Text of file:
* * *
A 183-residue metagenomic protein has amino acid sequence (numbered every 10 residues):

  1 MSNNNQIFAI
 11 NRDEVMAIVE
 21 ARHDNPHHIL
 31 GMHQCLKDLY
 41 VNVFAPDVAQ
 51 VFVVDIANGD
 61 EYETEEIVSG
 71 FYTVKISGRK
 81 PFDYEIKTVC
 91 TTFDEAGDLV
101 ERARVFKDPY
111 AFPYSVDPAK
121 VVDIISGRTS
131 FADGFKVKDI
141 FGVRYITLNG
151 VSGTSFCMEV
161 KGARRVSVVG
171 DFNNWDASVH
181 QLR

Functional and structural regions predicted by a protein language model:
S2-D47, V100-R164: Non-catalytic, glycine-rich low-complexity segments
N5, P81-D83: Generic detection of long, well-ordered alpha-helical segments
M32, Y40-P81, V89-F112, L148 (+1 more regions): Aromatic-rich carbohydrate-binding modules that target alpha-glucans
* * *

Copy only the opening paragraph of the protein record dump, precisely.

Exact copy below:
A 183-residue metagenomic protein has amino acid sequence (numbered every 10 residues):